HLA typing is routinely requested to provide additional support in dubious CD cases, i.e. uncertain or discrepant serology and/or biopsy, and in at-risk categories. HLA is a useful test in screening first degree relatives due to the higher prevalence of CD among relatives of celiac patients5

In a meta-analysis of 6 Western studies, the sensitivity of HLA-DQ2 and HLA-DQ8 typing for detection of CD was 98% [95% confidence interval (CI) 97-99] and  specificity 45% (95% CI 41-48)6.  If HLA-DQ2 or HLA-DQ8 was not detectable by typing, the negative likelihood ratio for CD was 0.05 (0.03-0.09). Due to its great sensitivity and low negative likelihood ratio, HLA-DQ2/DQ8 typing is very useful in ruling out CD. A negative HLA DQ2/DQ8 test makes it highly unlikely that the individual will develop the disease.


Guidelines from the European Society for Paediatric Gastroenterology, Hepatology, and Nutrition (ESPGHAN) for thediagnosis and treatment of celiac disease indicate “HLA testing should be performed in patients with an uncertain diagnosis of CD, forexample, in patients with negative CD-specific antibodies and mild infiltrative changes in proximal small intestinal biopsy specimens. If CD is considered in children in whom there is a strong clinical suspicion of CD, high specific CD antibodies are present, and smallbowel biopsies are not going to be performed, then the working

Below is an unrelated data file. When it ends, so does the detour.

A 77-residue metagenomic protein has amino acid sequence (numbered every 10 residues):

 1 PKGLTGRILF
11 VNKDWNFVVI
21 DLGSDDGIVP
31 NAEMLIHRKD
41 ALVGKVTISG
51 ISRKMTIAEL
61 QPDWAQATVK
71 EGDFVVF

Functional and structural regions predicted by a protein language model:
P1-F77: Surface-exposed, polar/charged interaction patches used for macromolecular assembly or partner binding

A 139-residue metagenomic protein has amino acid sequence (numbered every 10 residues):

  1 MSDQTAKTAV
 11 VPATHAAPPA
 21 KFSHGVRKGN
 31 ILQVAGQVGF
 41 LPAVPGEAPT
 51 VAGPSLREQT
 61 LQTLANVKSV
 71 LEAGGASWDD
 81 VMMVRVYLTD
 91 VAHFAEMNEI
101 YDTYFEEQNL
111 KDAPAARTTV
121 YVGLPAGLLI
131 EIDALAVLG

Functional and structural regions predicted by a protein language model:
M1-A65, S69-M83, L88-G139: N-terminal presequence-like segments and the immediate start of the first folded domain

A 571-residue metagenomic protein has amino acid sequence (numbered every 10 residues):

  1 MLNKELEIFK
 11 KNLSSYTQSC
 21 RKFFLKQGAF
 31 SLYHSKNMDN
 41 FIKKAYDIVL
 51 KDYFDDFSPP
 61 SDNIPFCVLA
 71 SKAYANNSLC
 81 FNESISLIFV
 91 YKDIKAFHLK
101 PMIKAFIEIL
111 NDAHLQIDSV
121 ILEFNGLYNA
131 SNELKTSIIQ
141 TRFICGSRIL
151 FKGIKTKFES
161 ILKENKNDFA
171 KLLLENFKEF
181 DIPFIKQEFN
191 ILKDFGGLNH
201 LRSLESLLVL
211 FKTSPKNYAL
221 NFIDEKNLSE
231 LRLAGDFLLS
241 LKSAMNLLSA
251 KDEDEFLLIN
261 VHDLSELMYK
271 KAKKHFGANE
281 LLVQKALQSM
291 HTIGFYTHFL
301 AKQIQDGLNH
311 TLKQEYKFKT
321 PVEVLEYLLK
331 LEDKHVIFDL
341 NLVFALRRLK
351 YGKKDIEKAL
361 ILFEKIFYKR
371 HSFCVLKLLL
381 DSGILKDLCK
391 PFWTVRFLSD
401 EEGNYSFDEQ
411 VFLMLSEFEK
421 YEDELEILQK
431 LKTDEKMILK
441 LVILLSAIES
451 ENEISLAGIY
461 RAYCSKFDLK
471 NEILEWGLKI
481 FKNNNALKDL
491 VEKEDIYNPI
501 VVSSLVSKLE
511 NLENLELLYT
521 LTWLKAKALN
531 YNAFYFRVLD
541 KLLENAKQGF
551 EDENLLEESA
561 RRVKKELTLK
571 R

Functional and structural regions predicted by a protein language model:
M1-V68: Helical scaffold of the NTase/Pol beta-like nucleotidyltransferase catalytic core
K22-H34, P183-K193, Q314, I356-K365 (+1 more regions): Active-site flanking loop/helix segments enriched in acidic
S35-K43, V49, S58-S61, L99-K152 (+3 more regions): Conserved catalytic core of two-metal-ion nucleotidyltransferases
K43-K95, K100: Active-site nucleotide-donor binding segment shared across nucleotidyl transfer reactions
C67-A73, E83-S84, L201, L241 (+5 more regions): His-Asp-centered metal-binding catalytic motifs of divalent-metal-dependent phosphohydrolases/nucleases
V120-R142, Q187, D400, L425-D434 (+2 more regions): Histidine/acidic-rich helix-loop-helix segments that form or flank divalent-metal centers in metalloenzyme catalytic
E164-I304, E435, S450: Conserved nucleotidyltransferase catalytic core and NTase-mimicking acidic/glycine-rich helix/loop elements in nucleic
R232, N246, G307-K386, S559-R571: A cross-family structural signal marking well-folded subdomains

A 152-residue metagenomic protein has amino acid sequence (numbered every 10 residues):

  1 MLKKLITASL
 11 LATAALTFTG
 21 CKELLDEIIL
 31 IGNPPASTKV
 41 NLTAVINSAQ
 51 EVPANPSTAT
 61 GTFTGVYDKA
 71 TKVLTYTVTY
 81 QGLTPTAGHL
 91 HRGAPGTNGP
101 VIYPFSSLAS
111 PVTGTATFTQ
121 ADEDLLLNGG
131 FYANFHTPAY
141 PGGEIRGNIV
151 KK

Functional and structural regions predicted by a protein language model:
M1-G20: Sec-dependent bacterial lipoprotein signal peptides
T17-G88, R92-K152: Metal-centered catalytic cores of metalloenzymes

group recommends performing HLA-DQ2 and HLA-DQ8 typing to add strength to the diagnosis. Alsoduodenal biopsy can be omitted in cases with elevated serum anti-TG2 antibodies (>10x upper limit of normal), positive EMA and at-risk HLA”7.